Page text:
Embrace Legal Innovation or Die?

Legal Innovation Legal innovation is all the rage in our profession. In fact, innovation has been a hot topic in many industries for a while now. Law’s stock in trade has been analyzing and applying specialized legal knowledge to solving clients’ problems. But since technology has made information widely available, lawyers no longer have a monopoly.

The general public is searching the internet for legal information and services. Companies are selling legal information and services on the internet. And corporate clients are demanding greater value from their lawyers.

What does this mean? Lawyers need to change the way they practice, and legal education needs to change the way it trains the next generation of attorneys.

Legal Innovation Means Changing the Way Lawyers Practice

According to data gathered by the American Bar Association in 2016, 49% of lawyers in America are solo practitioners. Another 14% practice in a firm consisting of 2-5 lawyers and 6% practice in a firm consisting of 6-10 lawyers. Likewise, in Illinois in 2018, solo practitioners and lawyers in firms of 2-10 attorneys accounted for 54% of the 50,000 in private practice. We haven’t highly researched this part of the legal population. That’s why data from Clio’s Legal Trends Report over the past three years are so revealing.

Clio, a company that provides a cloud-based project management application, aggregated data from nearly 70,000 solo and small- to medium-sized firm attorneys who use the Clio platform. The 2018 data showed that lawyers logged only 2.4 hours of billable time per day and collected payments on only 1.6 hours per day. This is an average utilization rate of 30% and a collection rate of 20%, based on an 8-hour day.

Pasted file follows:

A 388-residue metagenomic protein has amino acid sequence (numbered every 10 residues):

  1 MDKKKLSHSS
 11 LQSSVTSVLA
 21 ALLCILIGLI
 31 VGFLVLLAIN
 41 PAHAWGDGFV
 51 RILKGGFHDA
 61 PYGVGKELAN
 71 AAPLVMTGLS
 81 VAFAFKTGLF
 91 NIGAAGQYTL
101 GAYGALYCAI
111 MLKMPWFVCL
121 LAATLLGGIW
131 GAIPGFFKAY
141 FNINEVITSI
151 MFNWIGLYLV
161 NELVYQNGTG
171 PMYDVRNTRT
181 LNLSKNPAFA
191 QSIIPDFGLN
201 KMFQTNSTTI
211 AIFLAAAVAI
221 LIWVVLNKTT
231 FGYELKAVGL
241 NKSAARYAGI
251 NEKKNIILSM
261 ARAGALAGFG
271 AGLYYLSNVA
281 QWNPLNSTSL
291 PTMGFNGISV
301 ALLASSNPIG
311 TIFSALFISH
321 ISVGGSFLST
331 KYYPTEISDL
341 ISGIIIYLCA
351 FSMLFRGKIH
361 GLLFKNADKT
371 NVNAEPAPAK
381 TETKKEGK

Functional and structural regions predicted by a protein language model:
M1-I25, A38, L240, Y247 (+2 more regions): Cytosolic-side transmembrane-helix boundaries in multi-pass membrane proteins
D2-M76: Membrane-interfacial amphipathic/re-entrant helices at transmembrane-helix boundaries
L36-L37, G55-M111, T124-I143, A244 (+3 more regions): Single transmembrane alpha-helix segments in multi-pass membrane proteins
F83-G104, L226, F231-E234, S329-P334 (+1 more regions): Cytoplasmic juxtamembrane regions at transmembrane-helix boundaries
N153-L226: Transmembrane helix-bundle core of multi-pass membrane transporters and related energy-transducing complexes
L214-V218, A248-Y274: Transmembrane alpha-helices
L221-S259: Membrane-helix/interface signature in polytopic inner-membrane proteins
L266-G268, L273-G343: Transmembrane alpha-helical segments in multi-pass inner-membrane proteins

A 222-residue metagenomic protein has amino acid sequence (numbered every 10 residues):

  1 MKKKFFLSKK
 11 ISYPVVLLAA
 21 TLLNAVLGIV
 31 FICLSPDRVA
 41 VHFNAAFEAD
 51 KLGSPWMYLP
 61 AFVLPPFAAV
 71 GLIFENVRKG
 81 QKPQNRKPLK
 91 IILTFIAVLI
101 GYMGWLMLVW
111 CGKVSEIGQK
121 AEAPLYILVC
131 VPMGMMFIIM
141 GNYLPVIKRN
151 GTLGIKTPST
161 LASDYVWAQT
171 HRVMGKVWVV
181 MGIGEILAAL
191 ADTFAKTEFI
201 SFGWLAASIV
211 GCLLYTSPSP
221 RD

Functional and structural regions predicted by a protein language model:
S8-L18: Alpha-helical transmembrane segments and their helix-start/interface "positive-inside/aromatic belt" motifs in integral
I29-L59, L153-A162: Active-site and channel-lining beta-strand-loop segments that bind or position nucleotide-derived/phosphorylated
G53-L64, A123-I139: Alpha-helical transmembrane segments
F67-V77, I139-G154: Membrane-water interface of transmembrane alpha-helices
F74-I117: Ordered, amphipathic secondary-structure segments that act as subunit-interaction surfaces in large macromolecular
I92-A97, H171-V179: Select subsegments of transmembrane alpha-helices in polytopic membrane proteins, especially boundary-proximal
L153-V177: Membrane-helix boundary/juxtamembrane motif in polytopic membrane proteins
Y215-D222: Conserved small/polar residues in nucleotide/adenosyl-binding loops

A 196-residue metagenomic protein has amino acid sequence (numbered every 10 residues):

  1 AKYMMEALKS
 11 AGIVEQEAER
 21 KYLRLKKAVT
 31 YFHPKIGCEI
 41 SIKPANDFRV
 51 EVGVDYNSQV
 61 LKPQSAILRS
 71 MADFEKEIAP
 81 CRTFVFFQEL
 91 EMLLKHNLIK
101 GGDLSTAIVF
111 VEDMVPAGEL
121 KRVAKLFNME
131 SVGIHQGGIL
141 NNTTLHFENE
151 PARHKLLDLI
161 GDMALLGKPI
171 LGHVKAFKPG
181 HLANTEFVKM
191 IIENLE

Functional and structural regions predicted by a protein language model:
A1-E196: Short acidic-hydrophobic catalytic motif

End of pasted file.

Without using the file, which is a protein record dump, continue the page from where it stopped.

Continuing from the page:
Clio also surveyed 3,000 legal professionals on how they spend the 6 hours per day that’s not billed to clients. The 2017 Legal Trends Report showed that office administration (including generating and sending bills, configuring technology and collections) consume 48% of time that could have been spent on billable tasks. It also showed that 33% of lawyers’ time is dedicated to business development (i.e., landing new clients).

These data support anecdotal reports that I hear from solo and small-firm practitioners across Illinois who are having trouble making ends meet. They complain of being overwhelmed by trying to master technology, land clients and make payroll.

Lawyers clearly need help with office operations such as billing, tracking time, conflict checking and case management systems. The idea of a firm being more efficient in its support areas is an easy sell. The other piece, business development, is harder. Can an allied professional who isn’t a lawyer do this sales job?

This, and the idea that the legal ecosystem should embrace experts in areas such as data science, business and finance, has been advanced by various leaders in the field. Lucy Endel Bassli, formerly of Microsoft and current assistant general counsel at Snowflake Computing, is an advocate. Come hear her take on legal innovation and more at The Future Is Now: Legal Services 2.019 on May 16 in Chicago.

Legal Innovation Means Changing Lawyer Training

The legal education system is steeped in tradition. Lectures delivered by professors who wrote the casebooks or treatises are intellectually stimulating and a bit intimidating. But few of those professors ever practiced law. If they did, it was decades before distinguishing themselves as intellectual thinkers.